As I write this, it’s the evening of St. Patrick’s Day in Ann Arbor, and for perhaps the first time all day, the city is silent. Every television in town is tuned to the same network with the same three numbers lit across the bottom of every screen: 61, 63, 3.6. I look around me to see two friends staring intently at the screen, two other friends with their heads on the table, hands anxiously running through their hair, and the final member of our group still standing at the bar, afraid that any movement he makes might further jinx the game.

Isaiah Livers inbounds the ball to Muhammad-Ali Abdur-Rahkman, who dribbles down the court and dishes it out to Jordan Poole. Poole rises off the ground, legs jutting out like a cross between the Jumpman logo and a newborn calf, the ball cutting through the net as time expires. The backboard turns bright red, signifying the game is in fact officially over, and the other spectators explode around us. The 22 year old in front of me stands up on top of our table screaming, cheap beer spilling everywhere. I go to high five the man I assume to be a dad behind me, who slaps away my hand and gives me what might be best described as a bear-hug, my feet leaving the floor as we embrace.

Undergraduates, Ph.D. students and families alike celebrate together in the bar, and as we walk through the door into the oddly warm Ann Arbor evening, I realize this exact scene is consistent in every bar, restaurant and home around us. Strangers are hugging and high fiving, hoots and hollers are coming from every direction and even the occasional glass bottle is being smashed in the typical fashion of an aggressive, testosterone-fueled college celebration.

So, what’s the point of this anecdote? Well, I can only speak for myself, but with only five weeks left before I retire from my career at the University of Michigan, shift the tassel on my graduation cap to the other side and officially become alum, I feel like I already have one foot out the door here. I’ve spent much of my free time thinking about the future, looking for apartments in the city I will be moving to next fall and putting together summer plans to enjoy the time between graduation and employment. I’ve felt lethargic at times, unmotivated to invest more in my life and relationships here when I will be moving away from many of my commitments and the people around me so shortly. The many experiences that once brought me great joy and defined my University experience, from walking to class and watching the oversized squirrels eat lunch, to laughing with friends as we all enter the library comically late to cram for midterms, now feel like cathartic lasts.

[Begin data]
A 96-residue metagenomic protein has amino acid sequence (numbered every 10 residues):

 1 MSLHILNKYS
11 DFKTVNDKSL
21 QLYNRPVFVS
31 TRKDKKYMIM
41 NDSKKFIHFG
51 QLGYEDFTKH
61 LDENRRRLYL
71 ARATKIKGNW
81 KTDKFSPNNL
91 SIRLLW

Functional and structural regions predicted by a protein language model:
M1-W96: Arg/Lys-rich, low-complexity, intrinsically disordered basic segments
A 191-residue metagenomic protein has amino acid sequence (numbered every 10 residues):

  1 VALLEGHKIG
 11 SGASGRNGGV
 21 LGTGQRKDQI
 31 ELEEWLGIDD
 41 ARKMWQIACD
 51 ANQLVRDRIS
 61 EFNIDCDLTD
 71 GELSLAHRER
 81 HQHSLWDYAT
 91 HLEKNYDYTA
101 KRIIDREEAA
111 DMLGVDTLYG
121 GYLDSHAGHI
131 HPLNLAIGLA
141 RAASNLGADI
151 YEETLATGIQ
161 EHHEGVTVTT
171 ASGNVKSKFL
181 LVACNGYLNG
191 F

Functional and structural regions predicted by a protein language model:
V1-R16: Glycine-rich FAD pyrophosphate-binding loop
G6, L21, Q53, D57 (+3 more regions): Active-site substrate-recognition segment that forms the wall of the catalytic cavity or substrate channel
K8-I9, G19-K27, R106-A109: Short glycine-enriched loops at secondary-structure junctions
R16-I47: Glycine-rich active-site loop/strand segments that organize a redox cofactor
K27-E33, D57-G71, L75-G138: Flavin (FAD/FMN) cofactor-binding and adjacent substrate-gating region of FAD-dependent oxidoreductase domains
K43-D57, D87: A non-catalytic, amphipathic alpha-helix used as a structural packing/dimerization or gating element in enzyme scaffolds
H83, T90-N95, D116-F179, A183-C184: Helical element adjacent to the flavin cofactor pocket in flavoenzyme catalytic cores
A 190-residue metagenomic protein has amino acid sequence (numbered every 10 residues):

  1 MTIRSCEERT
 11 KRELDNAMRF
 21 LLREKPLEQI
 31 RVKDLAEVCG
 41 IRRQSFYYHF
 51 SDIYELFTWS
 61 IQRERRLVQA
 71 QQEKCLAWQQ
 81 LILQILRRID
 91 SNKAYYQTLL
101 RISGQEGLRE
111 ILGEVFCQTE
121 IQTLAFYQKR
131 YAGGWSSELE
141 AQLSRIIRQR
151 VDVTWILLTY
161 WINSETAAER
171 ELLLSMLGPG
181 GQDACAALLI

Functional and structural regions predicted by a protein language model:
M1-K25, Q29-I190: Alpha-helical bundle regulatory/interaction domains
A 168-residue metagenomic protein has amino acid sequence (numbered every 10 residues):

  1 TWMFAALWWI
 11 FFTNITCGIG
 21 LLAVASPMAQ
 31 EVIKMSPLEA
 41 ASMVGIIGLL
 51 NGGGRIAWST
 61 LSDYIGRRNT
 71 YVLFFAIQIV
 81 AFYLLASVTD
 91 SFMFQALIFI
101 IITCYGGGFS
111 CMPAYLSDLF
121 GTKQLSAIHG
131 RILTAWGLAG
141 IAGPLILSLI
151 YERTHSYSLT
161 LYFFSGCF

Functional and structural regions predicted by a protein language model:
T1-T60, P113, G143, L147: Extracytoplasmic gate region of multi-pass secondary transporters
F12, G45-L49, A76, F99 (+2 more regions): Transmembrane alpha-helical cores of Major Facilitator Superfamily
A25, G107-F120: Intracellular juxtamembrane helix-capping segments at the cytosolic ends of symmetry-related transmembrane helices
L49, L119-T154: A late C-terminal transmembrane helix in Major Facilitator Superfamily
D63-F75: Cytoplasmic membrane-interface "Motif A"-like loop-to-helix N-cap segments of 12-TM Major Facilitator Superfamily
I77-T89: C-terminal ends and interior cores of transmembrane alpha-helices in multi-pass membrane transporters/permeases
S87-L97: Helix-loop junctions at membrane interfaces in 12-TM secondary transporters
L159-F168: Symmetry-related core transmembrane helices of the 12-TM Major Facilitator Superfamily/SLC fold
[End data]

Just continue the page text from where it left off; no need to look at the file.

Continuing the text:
These feelings and experiences over my past semester have made me feel ready to leave Ann Arbor, to hit the refresh button on my life and throw myself into my next chapter. I’m ready to leave the parties that have become stale, peers who I feel disconnected from and classes in which I am simply going through the motions.

But when Jordan Poole hit that three-point shot, I realized something. It wasn’t just the entire bench of Michigan players and the city of Ann Arbor that rose to their feet. U-M students studying abroad all over the world, from Argentina to Spain to Hong Kong, were all watching live-streams on their laptops and cell phones, celebrating. Simultaneously, alumni in cities across the globe were clapping their hands and yelling in public, continuing the traditions they’d each learned during their time in Ann Arbor.

I bring this up because, just as many of my peers and I feel like we are leaving the University, it does not mean we can’t take parts of our experience with us, and it certainly does not mean we cannot return hoMe. We do not need to be physically on campus to high five and celebrate with others wearing maize-and-blue attire during March Madness, or any given Saturday for that matter. We do not need to be undergraduates to continue to follow the academic research and developments being pursued on campus, and to take pride in the accomplishments of both current students and alumni. And we certainly do not need to be in Ann Arbor to stay in touch with the friends we have made here over the past four years, or to make new connections based on our shared experiences.

My connection, our connection, to this campus is far from over. And while these last five weeks will move fast for all of us, I hope we can continue to treat these lasts not as the end of an era, but as the base for our futures as Wolverines.

Matt Friend can be reached at

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